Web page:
City enlists the ‘pothole killer’ in fight to fix damaged streets
BY FRAN SPIELMAN City Hall Reporteremail@example.com August 12, 2011 12:04AM
A New Jersey Department of Transportation crew patches up potholes by dumping a mixture of tar and rocks into the hole with the use of a specially equipped truck. | The Star-Ledger
Updated: November 16, 2011 1:24AM
Chicago will enlist mechanical reinforcements in the never-ending war on potholes: a machine known as the “pothole killer” that can fill a hole in 60 seconds with a much smaller crew.
Three years after a test with a different pothole-filling machine failed miserably, newly appointed Transportation Commissioner Gabe Klein has leased four trucks with an improved technology — at a cost of $50,000 a month. He is hoping for a different result.
The “pothole killer” is a truck with a telescopic arm attached to the front grill. The arm blows out debris and moisture from the pothole, then fills it with asphalt-patching material. The entire operation can be completed in less than a minute with one or two people.
Currently, the city fixes potholes using 20 three- or four-person crews during winter months and four or five such crews in the summer. The crews arrive at a pothole, use shovels to fill the hole with patching material from a dump truck, then tamp it down by hand. Since Jan. 1, CDOT crews have filled 450,000 potholes, 20,000 more than in all of 2010.
Klein, the former transportation commissioner in Washington, D.C., said the pothole killer worked like a charm for him in the nation’s capital and he’s hoping it will do the same in Chicago.
If it works, the city will lease even more of the trucks, freeing city employees for street-paving duties.
“Storms are getting worse and worse. We have to be prepared for worse and wet conditions, temperature fluctuations and snowstorms. We need supplemental resources when potholes are really bad,” Klein said.
“Pothole killers are an excellent way to get on top of them within 60 days. We have to get on top of potholes in our alleys. My goal is that, by sometime in mid-October to be down to zero overdue customer service requests for potholes citywide and show that we can do it with in-house crews leveraging technology.”
In Washington, Klein celebrated the end of winter with a program he called” Pothole-pallooza.” Residents and motorists were encouraged to send via email, Facebook and Twitter pictures of potholes and their locations to City Hall. A mix of pothole killer trucks and city crews then descended on a designated area and filled all the potholes. Klein said he hopes to launch a similar program in Chicago next year.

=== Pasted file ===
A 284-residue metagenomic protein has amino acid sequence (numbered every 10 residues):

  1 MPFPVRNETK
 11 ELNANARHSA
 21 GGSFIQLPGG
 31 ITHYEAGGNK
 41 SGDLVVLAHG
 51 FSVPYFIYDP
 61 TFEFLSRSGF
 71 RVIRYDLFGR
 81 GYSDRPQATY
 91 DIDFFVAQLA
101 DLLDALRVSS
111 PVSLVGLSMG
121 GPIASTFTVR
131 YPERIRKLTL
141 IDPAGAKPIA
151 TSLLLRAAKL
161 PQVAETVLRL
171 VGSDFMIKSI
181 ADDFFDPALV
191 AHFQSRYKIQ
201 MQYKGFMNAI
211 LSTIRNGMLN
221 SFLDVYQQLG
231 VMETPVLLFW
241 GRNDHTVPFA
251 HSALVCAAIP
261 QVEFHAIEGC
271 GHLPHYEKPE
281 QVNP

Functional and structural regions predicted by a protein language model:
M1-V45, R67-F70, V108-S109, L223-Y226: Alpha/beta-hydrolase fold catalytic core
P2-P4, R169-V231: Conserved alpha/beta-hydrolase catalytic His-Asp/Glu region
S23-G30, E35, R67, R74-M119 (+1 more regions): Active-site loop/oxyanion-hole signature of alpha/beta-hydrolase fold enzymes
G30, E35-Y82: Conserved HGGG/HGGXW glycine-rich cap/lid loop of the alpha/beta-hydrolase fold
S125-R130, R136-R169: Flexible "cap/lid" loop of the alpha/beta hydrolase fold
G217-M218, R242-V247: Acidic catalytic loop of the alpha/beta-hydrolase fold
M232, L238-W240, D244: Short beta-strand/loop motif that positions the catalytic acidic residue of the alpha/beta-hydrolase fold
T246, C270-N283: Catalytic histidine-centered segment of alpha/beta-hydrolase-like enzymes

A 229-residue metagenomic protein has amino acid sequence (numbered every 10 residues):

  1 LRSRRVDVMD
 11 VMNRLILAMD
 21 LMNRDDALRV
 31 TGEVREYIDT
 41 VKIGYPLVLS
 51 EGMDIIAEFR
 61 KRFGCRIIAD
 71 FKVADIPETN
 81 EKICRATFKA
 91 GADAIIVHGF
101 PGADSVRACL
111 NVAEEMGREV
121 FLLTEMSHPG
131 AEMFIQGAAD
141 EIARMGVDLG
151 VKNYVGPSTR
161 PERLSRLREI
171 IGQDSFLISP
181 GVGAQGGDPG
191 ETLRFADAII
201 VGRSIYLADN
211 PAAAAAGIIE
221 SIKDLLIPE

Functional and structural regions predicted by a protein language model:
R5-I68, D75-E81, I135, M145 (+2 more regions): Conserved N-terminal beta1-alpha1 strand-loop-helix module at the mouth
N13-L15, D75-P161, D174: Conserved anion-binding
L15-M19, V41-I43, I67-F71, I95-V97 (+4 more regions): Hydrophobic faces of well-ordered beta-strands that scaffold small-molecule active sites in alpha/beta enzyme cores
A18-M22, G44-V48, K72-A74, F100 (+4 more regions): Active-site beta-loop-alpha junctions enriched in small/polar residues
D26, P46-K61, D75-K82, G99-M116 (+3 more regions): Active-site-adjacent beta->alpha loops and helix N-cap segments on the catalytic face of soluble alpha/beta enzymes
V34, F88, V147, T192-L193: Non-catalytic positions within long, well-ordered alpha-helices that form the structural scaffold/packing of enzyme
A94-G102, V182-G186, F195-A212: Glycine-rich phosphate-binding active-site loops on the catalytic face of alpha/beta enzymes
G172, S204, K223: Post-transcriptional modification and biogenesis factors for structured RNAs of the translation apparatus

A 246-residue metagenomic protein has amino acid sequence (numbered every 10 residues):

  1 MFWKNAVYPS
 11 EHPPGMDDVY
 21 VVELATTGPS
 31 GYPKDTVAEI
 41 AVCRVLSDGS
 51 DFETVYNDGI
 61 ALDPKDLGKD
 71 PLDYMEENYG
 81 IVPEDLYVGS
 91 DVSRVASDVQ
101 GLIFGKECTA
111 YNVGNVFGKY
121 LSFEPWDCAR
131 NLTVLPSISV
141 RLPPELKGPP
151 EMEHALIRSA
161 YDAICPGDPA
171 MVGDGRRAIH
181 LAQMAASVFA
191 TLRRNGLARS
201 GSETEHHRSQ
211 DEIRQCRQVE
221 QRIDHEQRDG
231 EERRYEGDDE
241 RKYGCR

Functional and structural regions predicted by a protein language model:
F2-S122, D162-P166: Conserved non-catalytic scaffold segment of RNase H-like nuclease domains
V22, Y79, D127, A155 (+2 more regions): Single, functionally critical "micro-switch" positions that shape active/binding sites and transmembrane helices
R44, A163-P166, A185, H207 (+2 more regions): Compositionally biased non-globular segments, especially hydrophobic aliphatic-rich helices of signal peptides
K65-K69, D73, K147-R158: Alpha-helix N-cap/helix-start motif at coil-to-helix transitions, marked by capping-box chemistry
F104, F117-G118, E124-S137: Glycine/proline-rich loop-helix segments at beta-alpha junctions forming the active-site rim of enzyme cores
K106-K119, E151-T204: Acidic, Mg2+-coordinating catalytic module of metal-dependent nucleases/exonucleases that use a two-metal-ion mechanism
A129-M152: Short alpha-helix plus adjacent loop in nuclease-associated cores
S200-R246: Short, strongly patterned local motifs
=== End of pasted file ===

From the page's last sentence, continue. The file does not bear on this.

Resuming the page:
Klein categorically denied that pothole killers would set the stage to shrink the city work force.
“It’s a morale-buster when you’re always behind and can never catch up. This allows our crews to catch up. If anything we’ll boost morale and we can put them on repaving,” Klein said.
“We’ve had to move people off resurfacing to potholes because we have so many potholes left over from winter. We don’t want to be in that situation. We want them to focus on paving at this time of year. We have so much work they could be doing. Crews have shrunk over the years. The problem is too much work and too few people.”
Lou Phillips, business manager of Laborers Union Local 1001, questioned why the city was spending $50,000 a month to test a technology that failed in 2008.
“The gravel blew out of the machine and projected out. You couldn’t use it with people on the street. It damaged vehicles. . . . People had to clean up after it. It was just a mess,” Phillips said.
Transportation Department spokesman Brian Steele acknowledged that the 2008 test was a failure because potholes were not filled “as quickly or as cleanly” as the city expected. Material used at that time also created “debris left behind that had to be cleaned up,” he said.
But Steele insisted that the new machine is nothing like the old one.
“This is a different vendor, different truck and different materials. It’s apples and oranges,” he said.